Reprinted with permission from McKenzie Management.
It is the end of a long workday and you are ready to walk out the door. You say good-byeto Debbie at the front desk, who is busy finishing up her last-minute tasks before she is out the door as well. Have you ever asked yourself exactly what she does at the end of every day? My guess is no. Maybe you feel that it is her area of expertise and not for you to ask, especially if she has been doing these tasks for several years. I invite you to sit down with your “Debbie” and tell her that you recently read an article in the McKenzie e-newsletter about end-of-day tasks, and you just want to make sure that everything is being taken care of.
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Step 1— One hour prior to the time estimated for your last patient to walk out your door, Debbie should be starting to wrap up her day. A quick “print preview” of the report from your practice software that shows all the charges posted for the day and the provider that they were posted to should be analyzed to confirm that all the production was posted and to the correct provider. For example, check to see if any exams were accidentally posted to the hygienist instead of the doctor.
Step 2 — Confirm that all the electronic claims for the day have been submitted. Every software program has built-in reports that can be generated to confirm that patients with insurance plans and posted production had a claim generated. If unsure how to obtain this report, ask your software support person.
Step 3 — Avoid last-minute cancellations or broken appointments. Take a quick glance over tomorrow’s schedule to make sure that all appointments have been confirmed.
Step 4 — The routing forms should be printed and pertinent information should be highlighted to bring the information to the attention of the clinical team during the morning meeting. If you are still using paper records, the routing forms are simply inserted into the record. No need to take the time to attach them with paper clips. The paper clips end up all over the floor! Reviewing the routing forms is a very important step in the communication between team members. Not only does it explain what the patient is coming in for, but also reviews other family member’s recall status, any medical alerts, unused insurance benefits, financial concerns, referral information, etc.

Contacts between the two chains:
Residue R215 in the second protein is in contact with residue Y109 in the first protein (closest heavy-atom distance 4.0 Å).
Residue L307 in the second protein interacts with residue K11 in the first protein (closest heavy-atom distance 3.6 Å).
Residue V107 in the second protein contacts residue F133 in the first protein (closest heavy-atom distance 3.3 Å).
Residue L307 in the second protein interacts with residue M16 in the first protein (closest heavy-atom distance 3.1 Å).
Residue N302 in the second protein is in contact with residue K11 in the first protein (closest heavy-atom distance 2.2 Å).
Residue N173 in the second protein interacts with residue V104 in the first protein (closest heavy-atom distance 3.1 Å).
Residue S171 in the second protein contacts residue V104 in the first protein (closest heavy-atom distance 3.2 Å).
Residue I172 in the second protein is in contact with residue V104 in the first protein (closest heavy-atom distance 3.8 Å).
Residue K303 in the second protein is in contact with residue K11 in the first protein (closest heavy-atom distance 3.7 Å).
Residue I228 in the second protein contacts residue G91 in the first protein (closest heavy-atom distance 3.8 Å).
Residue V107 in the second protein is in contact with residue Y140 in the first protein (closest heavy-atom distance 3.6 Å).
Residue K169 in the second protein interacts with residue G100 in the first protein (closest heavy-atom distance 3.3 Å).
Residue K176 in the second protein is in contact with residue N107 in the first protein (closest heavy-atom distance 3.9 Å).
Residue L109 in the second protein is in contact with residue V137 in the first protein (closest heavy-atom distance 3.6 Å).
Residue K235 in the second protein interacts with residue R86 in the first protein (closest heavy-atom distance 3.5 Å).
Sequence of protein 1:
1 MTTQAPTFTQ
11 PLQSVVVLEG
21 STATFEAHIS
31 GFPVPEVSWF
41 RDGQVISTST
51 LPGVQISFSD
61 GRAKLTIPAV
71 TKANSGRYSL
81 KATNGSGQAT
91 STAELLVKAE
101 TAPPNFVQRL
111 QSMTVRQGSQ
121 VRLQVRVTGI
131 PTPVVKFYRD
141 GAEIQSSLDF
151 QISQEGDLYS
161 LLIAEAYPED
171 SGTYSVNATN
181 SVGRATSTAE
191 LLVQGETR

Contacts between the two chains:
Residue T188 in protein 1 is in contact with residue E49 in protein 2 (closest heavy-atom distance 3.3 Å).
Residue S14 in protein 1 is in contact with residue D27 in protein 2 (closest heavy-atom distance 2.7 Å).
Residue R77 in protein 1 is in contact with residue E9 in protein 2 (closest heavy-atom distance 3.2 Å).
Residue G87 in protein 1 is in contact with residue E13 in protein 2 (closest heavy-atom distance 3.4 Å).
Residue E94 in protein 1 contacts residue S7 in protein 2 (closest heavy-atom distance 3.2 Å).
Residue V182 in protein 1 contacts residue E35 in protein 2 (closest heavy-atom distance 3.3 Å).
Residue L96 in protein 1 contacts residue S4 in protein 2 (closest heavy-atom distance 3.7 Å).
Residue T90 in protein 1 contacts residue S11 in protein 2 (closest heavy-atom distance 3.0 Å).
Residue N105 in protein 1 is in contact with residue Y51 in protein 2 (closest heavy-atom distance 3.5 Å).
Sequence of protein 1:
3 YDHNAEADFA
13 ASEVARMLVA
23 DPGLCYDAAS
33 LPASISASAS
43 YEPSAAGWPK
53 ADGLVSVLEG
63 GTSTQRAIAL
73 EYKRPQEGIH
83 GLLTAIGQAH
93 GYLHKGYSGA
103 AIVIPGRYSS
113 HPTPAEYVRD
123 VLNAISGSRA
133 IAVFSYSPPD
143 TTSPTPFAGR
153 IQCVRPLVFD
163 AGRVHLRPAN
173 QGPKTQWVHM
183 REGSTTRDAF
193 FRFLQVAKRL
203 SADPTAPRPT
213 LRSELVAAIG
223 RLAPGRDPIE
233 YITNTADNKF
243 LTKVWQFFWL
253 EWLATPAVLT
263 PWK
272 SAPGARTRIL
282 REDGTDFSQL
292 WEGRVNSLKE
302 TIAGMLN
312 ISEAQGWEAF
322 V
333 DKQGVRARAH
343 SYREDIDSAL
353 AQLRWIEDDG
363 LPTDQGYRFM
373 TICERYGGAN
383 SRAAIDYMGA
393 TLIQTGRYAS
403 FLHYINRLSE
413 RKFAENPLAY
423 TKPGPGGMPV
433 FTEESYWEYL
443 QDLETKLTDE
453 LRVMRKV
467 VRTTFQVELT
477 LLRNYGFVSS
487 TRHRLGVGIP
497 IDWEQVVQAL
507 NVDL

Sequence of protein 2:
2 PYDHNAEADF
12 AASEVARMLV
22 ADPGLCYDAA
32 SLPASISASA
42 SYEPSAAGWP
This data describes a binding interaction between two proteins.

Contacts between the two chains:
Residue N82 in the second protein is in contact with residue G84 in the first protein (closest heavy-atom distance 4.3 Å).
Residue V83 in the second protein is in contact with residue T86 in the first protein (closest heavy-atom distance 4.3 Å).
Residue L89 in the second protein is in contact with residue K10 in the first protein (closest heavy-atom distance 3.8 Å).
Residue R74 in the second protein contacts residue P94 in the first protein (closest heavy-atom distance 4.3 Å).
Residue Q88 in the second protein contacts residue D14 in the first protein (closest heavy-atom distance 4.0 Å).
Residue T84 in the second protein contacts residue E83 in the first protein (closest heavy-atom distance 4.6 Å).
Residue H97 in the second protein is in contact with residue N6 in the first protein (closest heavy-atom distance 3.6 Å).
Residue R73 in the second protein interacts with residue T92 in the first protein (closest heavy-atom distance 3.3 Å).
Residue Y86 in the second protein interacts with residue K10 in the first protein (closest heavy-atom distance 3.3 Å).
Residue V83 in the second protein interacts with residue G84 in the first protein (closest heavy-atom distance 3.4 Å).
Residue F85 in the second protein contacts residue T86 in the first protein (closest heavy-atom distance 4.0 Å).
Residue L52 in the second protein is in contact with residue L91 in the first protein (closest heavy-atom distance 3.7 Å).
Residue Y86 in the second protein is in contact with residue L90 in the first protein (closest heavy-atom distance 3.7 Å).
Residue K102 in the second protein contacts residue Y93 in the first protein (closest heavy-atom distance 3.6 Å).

Step 5 — Print a copy of the next day’s schedule for everyone attending the morning meeting. This gives the team a place to jot down notes as well as the opportunity to see what their day looks like. Even if your practice is “paperless,” there are still important “papers” that must be generated. As a result, you may be “chartless” but are far from “paperless.”
Step 6 — Now it is time to start preparing the deposit. All the cash and checks should be totaled and compared to the deposit report in the practice management software. If this doesn’t match, the discrepancy must be found and corrected. She then creates a report from the credit card service (either online or through the machine, depending on what type of service you are using) that lists all the credit card transactions made for the day. This total must balance with the computer’s credit card deposit. If it doesn’t, the discrepancy needs to be corrected.
The bank deposit is completed to illustrate the following: Total Checks, Total Cash, and Total. A copy of the bank deposit form goes in the envelope with the deposit and a copy stays in the bank deposit book. All the credit card slips that the patient has signed (and make sure that you have a copy of each one) are matched with the credit card reconciliation and the computer-generated credit card deposit. They should all be stapled together and placed somewhere safe (three-ringed notebook, etc.) in order to expedite the reconciliation of the bank statement. The envelope with the cash and checks is either taken to the bank by an employee or is given to the doctor to deposit. The cancelled bank deposit slip must be returned and stapled to the corresponding deposit slip in the deposit slip book to acknowledge that the deposit was made.
Step 7 — (alternative to step 5). Because patients may be making credit card payments at the end of the day, the deposit is prepared but not “closed” until the following morning to avoid having to spend additional time to complete the transactions before leaving. If this is preferable, this step must be performed before any transactions are entered into the computer.
I know you must be reading this thinking that this is what everyone does. I am here to tell you that this is NOT what everyone does. We have consulted with offices that never reconciled their cash, checks, and credit cards to their computer’s deposit. Credit card payments made by patients were never posted to their accounts, cash was taken and posted as checks, etc. Don’t let this happen to you!